Blue Bloods' 15 Minute Family Dinners are Actually Taking Forever to Shoot

Blue Bloods' 15 Minute Family Dinners are Actually Taking Forever to Shoot
Image credit: CBS

The Reagan family dinners have been a constant part of Blue Bloods episodes from the beginning, and turned out to be one of the most popular features of the series, allowing the family both to share notes on their cases and to maintain their bonds with each other.

However, filming these scenes is more difficult that most viewers can assume.

For example, though each dinner scene only takes about 15 minutes or less, filming them requires up to five hours. The camera crew has to get closeups and coverage for nine different characters, after all. And as to maintain continuity, they have to re-set the table and food on it after each take, which also consumes time.

Of course, the cast has to deal not only with being kept in one place for hours, but also with the need to eat the real food on the table, while maintaining their weight.

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As they have relayed in a collective interview, they're often using spit buckets to dispose of excess food. Some of the actors eat only vegetables, and avoid the meat portions of the dinner. Tom Selleck, however, is a notable exception. As he said:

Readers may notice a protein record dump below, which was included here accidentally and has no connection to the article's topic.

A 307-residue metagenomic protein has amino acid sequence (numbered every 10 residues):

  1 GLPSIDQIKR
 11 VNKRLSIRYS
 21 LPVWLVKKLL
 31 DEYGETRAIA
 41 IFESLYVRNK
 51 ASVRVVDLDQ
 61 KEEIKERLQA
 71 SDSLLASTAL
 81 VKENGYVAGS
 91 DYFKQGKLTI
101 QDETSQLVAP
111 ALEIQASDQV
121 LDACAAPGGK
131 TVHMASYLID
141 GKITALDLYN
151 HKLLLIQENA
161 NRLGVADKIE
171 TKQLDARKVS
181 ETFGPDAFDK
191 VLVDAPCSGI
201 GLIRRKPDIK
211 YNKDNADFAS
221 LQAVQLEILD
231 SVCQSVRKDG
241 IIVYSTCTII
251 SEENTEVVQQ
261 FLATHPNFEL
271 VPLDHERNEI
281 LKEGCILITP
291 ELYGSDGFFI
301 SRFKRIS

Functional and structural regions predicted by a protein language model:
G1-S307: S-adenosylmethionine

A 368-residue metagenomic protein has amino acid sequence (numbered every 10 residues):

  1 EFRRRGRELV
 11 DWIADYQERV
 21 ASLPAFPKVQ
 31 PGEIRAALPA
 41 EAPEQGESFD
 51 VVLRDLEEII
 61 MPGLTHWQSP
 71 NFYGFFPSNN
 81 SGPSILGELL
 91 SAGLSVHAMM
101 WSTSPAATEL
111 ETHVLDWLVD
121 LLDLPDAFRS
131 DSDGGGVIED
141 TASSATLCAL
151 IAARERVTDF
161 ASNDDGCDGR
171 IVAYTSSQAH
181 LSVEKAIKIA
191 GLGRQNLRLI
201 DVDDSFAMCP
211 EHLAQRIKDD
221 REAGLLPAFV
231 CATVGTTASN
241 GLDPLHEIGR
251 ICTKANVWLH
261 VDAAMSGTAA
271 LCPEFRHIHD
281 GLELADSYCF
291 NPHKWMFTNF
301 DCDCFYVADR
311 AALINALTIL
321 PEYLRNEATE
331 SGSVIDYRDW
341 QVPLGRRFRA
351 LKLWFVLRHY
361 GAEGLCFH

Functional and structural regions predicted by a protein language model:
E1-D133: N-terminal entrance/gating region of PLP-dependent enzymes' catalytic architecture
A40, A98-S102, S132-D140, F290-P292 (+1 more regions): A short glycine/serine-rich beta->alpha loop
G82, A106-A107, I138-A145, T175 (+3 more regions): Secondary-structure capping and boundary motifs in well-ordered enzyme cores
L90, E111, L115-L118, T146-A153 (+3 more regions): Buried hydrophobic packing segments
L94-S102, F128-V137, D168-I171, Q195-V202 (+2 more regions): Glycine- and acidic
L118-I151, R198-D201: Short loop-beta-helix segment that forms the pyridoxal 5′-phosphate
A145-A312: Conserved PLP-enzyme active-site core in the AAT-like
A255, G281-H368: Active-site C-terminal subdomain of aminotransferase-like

"I start off with the meat."

Some vegetables, though, caused problems. For example, they eventually had to eliminate broccoli from the dinner menu. Donnie Wahlberg, who plays Danny Reagan, noted, without going into too much details:

"We're not going to go there because after three hours [broccoli] becomes problematic, you see."

Actors also eventually have learned tricks to help them during filming of the dinner scenes. Tom Selleck, for example, often butters his bread whenever the camera was on him, which allows him to avoid eating too much, and maintain continuity of the prop food, and other actors consider that his trademark move. Selleck himself denies doing it all the time, but "…I always make sure the butter is down at my end. So I can if I choose to".

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There are other minor filming difficulties as well. For example, while the prop food is real, the prop silverware is actually made from plastic. Forks, spoons and knives from real silver were used in early episodes, but they apparently clanged against the plates too loudly.